Potassium
This book is full of nice little vignettes of advice on how to love yourself/take advantage of your life. Some of them spoke to me more than others but still over all, I enjoyed it.
Mimi
This book is a little gem. A much needed companion on my travels through NYC - the most perfect little size to fit into my bag. and filled with little jewels most essential to surviving in this city that seems to loose its magic every passing day. thank you pema. a reminder that the being is in the doing. that true integrity lies in aligning thought with action.
Kendra
Pema Chodron speaks in my mind through her writing like a good friend...indeed, I have one girlfriend who is older and wiser than I who is as straight-forward and pragmatic, and I often imagine they were separated at birth. I have "lost" this book two times to people I have lent it to and it has not returned...I hope that means the love it as much as I do.
corinne
I love pema. This book is a collection of talks given at a silent meditation retreat at Gampo Alley Cape Breton, Nova Scotia. It is a great overview of so many aspects of Buddhism (tonglen, sitting meditation, four reminders, paramitras...) with, as always, refreshing everyday stories to bring it home. Great to read slowly while fasting.
Aimee
I think the title is a bit misleading; perhaps the subtitle and title should be reversed. This really is all about loving-kindness, starting with one's self. It's a lovely little meditative read, and as with all things Pema Chodron, nearly every words she writes is dripping with wisdom.
Nancy
Weird, this Pema-imposter (Jonna Rotte) reading what must have been a lively oral presentation, but is here somewhat flat. The thread dropped for me often. But -- lo -- I seem to have an endless thirst for these concepts, so I soldier on. I'm in love with the idea the Warrior.
Kim
I really like Pema Chodron and the way that she explains the ways of the Buddha teaching. It is with loving kindness in a positive way and a realistic way.
Mark Gelula
Apr 03, 2010 Mark Gelula rated it 5 of 5 stars  ·  review of another edition
Recommends it for: everyone
Recommended to Mark by: Pat Bloom
This is a magnificent little book. Pema Chodron has synthesized essential Tibetan Buddhist philosophy and practice. Here way of speaking (these were talks) is clear and direct.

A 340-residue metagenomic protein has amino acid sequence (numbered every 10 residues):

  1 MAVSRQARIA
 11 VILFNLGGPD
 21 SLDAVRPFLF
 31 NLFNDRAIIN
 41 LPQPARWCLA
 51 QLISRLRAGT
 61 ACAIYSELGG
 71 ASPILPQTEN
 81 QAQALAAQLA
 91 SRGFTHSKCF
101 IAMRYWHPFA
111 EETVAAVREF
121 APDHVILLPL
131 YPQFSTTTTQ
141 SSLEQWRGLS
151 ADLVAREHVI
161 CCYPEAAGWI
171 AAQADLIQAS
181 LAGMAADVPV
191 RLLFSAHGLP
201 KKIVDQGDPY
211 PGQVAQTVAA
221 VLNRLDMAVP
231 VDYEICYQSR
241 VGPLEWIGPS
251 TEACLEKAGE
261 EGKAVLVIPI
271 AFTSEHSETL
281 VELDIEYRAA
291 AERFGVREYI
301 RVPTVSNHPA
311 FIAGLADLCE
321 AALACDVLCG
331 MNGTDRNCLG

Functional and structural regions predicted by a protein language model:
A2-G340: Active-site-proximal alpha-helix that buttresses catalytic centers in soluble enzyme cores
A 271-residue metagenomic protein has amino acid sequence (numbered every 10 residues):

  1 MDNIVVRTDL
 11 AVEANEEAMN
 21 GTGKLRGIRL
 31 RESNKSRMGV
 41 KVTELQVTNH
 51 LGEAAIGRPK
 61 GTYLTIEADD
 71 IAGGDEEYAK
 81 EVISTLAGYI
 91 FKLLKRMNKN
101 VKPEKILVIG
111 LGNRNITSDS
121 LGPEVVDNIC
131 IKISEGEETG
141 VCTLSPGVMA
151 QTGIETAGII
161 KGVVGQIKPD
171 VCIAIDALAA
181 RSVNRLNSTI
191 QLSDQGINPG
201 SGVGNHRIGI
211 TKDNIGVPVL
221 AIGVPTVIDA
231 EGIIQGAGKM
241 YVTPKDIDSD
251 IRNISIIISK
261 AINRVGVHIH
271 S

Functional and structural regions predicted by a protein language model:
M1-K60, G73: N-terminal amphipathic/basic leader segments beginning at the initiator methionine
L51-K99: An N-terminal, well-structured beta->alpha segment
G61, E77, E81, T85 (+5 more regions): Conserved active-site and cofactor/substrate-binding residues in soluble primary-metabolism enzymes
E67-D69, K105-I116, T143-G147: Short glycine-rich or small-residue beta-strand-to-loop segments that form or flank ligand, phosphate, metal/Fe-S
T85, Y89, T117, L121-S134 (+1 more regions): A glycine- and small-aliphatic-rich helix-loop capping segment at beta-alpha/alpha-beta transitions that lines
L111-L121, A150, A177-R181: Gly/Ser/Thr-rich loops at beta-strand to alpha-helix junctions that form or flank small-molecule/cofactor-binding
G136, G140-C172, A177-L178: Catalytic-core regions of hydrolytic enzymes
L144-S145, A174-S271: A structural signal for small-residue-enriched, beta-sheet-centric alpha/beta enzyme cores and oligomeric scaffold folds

I think I will take this book with me on trips from now on.
Erin
This book was an easy read with short chapters that offer tools for meditation and self-reflection. At times it dragged or felt repetitive, but a good resource to have on my personal and professional bookshelf for sure!
Deborah
It was the only other one of her books at the library...in the end i liked this one a lot, in particular the chapter about letting your situation put you through your changes rather than changing situations all the time...
Anna
well...all i can say about pema is that she makes being a human a much more peaceful, loving experience. anyone who has ever felt badly about themselves or others or the world should read her.
JaNel
I guess I'm a Buddhist. Whenever I read any Buddhist philosophy, I find that I really love it. This book has really great advice like the fruit of loving-kindness is playfulness and less grimness.
Melanie
concise but beautifully and intelligently written chapters. pema's outlook through her books and lectures truly speak to me in a way no other buddhist writings/teachings have to date...
Meg
One of my favorite Buddhist teachers. She is not bland and she has some very insightful things to say. At just over 100 pages, this book should be read by you TODAY (or tonight).
h
a beautiful book that leaves me speechless. something to pick up and open as often as possible. sweet and funny and real.

"This feels like the path full of mud in my face."
Nancy
As always Pema Chodron writes with clarity and wisdom. I feel as is she has been where I am and knows exactly what I need to hear and do to become who I need to be.
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Ani Pema Chödrön (Deirdre Blomfield-Brown) is an American Buddhist nun in the Tibetan tradition, closely associated with the Kagyu school and the Shambhala lineage.

She attended Miss Porter's School in Connecticut and graduated from the University of California at Berkeley. She taught as an elementary school teacher for many years in both New Mexico and California. Pema has two children and three g...more
More about Pema Chödrön...
When Things Fall Apart: Heart Advice for Difficult Times The Places That Scare You: A Guide to Fearlessness in Difficult Times Start Where You Are: A Guide to Compassionate Living The Wisdom of No Escape: How to Love Yourself and Your World Comfortable with Uncertainty: 108 Teachings on Cultivating Fearlessness and Compassion

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“This meditation is called nontheistic, which doesn't have anything to do with believing in God or not believing in God, but means that nobody but yourself can tell you what to accept and what to reject.
The practice of meditation helps us to get to know this basic energy really well, with tremendous honesty and warmheartedness, and we begin to figure out for ourselves what is poison and what is medicin, which means something different for each of us.”
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“But in this meditation technique, we are with the out-breath; there's no particular instruction about what to do until the next out-breath.” 0 likes